Today’s N&O has a short piece expressing relief about North Carolina’s continued AAA bond rating for its debt. As I point out in this article at www.nccivitas.org , however, there are some serious warning signs that this top credit credit rating may be in serious jeopardy in the near future.
Here’s a sliver:
According to the 2011 Debt Affordability Study produced by the North Carolina Department of State Treasurer, North Carolina appears to be on a collision course with a debt downgrade of its own.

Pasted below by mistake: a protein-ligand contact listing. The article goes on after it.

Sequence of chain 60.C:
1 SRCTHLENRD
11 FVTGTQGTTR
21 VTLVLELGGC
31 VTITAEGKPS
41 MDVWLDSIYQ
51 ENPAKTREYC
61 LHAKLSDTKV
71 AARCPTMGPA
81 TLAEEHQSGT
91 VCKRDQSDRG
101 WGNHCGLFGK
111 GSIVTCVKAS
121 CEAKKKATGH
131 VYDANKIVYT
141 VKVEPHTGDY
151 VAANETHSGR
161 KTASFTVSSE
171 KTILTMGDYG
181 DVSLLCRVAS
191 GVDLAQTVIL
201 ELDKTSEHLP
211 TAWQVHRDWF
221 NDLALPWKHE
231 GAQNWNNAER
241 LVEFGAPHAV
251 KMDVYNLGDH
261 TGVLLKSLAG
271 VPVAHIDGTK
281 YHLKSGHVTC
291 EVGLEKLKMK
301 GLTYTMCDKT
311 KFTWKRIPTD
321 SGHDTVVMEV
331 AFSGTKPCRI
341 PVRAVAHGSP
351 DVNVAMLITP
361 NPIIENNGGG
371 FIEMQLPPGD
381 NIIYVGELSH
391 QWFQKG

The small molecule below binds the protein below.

The culprit? A decade-long commitment by state lawmakers to intentionally deny North Carolina taxpayers any voice over the issuance of new state debt.
Furthermore, the Debt Affordability studies suggest that the exclusive use of “special indebtedness” over the last decade could very well lead to a debt downgrade for North Carolina. They conclude that “including all authorized but unissued debt, the percentage of non-GO debt is projected to increase well beyond the medians for ‘triple A’ states and exceed the median for ‘double A’ states as well.”
In other words, because of the exclusive reliance on special indebtedness over the last decade, North Carolina could be facing a debt downgrade in the near future.
I’ve written before about North Carolina legislators’ reckless use of non-voter approved debt. Now it appears it may lead to a costly downgrade.